I haven’t been great at sticking my head in a book since this summer. I never intentionally stop reading, but when I start up again, I am always quickly reminded how much I miss deliberately learning and connecting to different worlds and characters. I read some great books this month and I’m excited to keep it up in December!
This is the rating system I am going to use from Goodreads; you’re welcome to add me by clicking here.
Disclosure: the book covers and hyperlinks to the books are affiliate links- clicking them and then purchasing what I suggest means that I will make money. I received books with a * before their title from the following book review programs for my honest opinion.
*One Hundred Birds Taught Me to Fly: The Art of Seeking God by Ashley Mae Hoiland // 5 stars
“I’ve both found and lost God a hundred times over.” This was one of the quotes from the book that I saw in a previous review before I picked it up. I wasn’t sure what the actual book would be like in my hands, but I absolutely loved how Hoiland wrote about her faith and doubts in one book that was both uplifting as it was constructive. Hoiland really appeals to LDS/Mormon women with her memoir about life and her journey; my mother-in-law read a few pages and felt a little lost so I do think it would be best kept in this audience. Hoiland’s writing is emotional without being draining and I enjoyed her unique way of storytelling things that were so easy to relate to. I found myself marking several pages to read and think about later and I made a pretty long list of people I would recommend this book to while reading. Hoiland does a wonderful job weaving themes throughout her chapters on topics of childhood, motherhood, and people who show up in church history and scriptures. Beyond writing, I enjoyed the illustrations also by the author throughout the book. I know that I’ll be picking this book up again to read on a future date and I look forward to seeing more books published by Hoiland.
*This Is Where You Belong: The Art and Science of Loving the Place You Live by Melody Warnick //3 stars
As someone who definitely struggled finding “home” after our move to Atlanta, this book sounded right up my alley. This Is Where You Belong is half memoir and half researched based self-help to help you to understand the science of really enjoying where you live. The author’s life is enjoyable and down to earth and the book is very well written. Something I really enjoyed about the book was how relevant I found it to be in conversations I have. However, the downside was that the book wasn’t the page turner I hoped it would be either. It took me a long time to actually get through the book because the topics were very circular and the chapters were pretty long. Even if you love where you live, I would recommend this book because the studies presented are really interesting and you learn a lot about American migration patterns. Have a blank space in a conversation? This big has plenty of neutral topics and studies you could fit into most conversations. I also really enjoyed the questions to work through and apply to your own life at the end of every chapter.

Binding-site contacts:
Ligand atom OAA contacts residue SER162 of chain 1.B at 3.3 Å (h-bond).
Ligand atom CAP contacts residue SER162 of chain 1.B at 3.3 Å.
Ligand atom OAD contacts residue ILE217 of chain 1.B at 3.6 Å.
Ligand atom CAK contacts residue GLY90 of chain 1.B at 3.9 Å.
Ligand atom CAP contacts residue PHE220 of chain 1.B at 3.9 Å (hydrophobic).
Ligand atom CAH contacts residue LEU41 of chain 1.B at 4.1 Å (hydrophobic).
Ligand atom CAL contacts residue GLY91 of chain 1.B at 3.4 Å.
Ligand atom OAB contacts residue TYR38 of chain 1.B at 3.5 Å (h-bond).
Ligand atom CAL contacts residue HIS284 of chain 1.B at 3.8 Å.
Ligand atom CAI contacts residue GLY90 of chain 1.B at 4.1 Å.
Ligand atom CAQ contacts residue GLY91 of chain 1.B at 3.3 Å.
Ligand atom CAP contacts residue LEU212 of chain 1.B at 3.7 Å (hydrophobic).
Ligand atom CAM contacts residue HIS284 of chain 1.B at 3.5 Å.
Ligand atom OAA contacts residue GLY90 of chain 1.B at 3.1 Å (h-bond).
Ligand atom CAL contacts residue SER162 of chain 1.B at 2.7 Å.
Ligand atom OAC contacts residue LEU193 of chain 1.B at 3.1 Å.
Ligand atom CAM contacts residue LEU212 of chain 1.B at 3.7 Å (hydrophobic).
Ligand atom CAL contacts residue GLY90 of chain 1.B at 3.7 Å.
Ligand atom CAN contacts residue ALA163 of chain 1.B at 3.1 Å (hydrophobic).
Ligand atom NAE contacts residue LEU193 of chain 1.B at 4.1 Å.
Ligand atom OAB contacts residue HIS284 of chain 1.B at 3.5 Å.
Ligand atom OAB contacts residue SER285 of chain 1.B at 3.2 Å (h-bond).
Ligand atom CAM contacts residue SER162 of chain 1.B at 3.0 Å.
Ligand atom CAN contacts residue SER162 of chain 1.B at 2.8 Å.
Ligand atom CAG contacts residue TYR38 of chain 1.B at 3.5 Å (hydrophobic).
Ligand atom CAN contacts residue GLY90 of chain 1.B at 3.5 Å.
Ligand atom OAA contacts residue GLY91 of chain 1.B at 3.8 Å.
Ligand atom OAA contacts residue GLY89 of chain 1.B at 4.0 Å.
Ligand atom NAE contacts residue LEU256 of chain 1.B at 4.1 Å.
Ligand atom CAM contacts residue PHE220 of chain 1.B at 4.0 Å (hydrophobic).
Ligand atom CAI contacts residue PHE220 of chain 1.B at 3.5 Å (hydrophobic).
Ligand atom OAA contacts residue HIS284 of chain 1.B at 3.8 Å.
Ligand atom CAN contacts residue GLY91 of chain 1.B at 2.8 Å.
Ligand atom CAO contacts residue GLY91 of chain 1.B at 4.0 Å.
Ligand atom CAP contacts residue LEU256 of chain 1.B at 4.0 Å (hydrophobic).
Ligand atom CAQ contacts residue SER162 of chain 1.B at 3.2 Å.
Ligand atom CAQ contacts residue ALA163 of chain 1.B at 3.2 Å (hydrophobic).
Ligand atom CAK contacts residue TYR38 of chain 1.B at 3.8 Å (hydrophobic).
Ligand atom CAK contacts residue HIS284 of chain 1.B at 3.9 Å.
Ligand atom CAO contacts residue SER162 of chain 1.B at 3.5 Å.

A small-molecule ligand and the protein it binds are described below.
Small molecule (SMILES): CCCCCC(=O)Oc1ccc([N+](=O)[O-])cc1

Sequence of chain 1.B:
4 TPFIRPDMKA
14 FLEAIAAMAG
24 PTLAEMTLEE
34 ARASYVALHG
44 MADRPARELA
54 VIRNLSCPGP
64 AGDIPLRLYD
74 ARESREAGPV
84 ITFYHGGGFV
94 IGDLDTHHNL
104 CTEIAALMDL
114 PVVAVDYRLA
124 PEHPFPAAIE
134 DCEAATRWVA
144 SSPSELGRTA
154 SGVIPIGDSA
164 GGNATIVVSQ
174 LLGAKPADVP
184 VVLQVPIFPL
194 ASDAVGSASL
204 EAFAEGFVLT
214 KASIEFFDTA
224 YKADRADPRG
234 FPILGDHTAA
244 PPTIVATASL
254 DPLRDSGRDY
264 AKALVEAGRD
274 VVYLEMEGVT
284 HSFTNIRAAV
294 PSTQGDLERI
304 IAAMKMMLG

*The Beautiful Pretender (A Medieval Fairy Tale) by Melanie Dickerson // 3 stars
It has been a long time since I have read a fairy tale and reading this book made me realize this has definitely been missed! After inheriting a title, the anti-social Margrave of Thornbeck is ordered by the King to find a noble bride quickly. At the encouragement of his servants, the Margrave has a ball to meet his perfect match. The female protagonist, Avelina, has been given other instructions: to keep her identity secret and to make sure the Margrave doesn’t fall in love with her. Of course, the plot becomes more complex than just that 😉 and you definitely root for the main characters. The book was an easy to read, the plot was easy to follow (and guess), and the book was very family friendly. It was nice to read this after a few heavier reads because I enjoyed the characters a lot, had a good time laughing at some of the adjectives describing the Margrave’s jaw line and broad chest, and I would happily recommend this book as an easy page turner. I will admit that I thought it would end faster than it would and couldn’t figure out what the author would write about for the rest of it, but I was still a fan as I am already planning on reading more of the author’s books in the future.
The Actor and the Housewife: A Novel by Shannon Hale// 4 stars
Wow. I love this author and I read the book in 24 hours, but I have SO MANY MIXED FEELINGS. I read the reviews midway through reading the book when I realized I kept raising my eyebrow and realized many other reviewers (that didn’t include spoilers) felt the same exact way. This book aims to answer the question “can men and women just be friends?” and you find yourself asking that question many, many times as you read. Felix Calahan, a famous actor, meets Becky who is a new and upcoming screen writer; both are married. They develop an instant bond much to looming questions of what boundaries and moral behavior looks like. I found myself cheering for them half of the book and them uncomfortably squirming when I realized the implications of what that would mean. The plot development is very good, but characters like spouses are put in the background as you evaluate your own thoughts about the friendship that Felix and Becky have. I felt like a piano was dropped on me at the ending and found myself so surprised that I actually read the last 20% of the book TWO TIMES. Shannon Hale is a great author and I love that I can read her books from different categories back to back without feeling like it is the same author, but this one really has me stumped.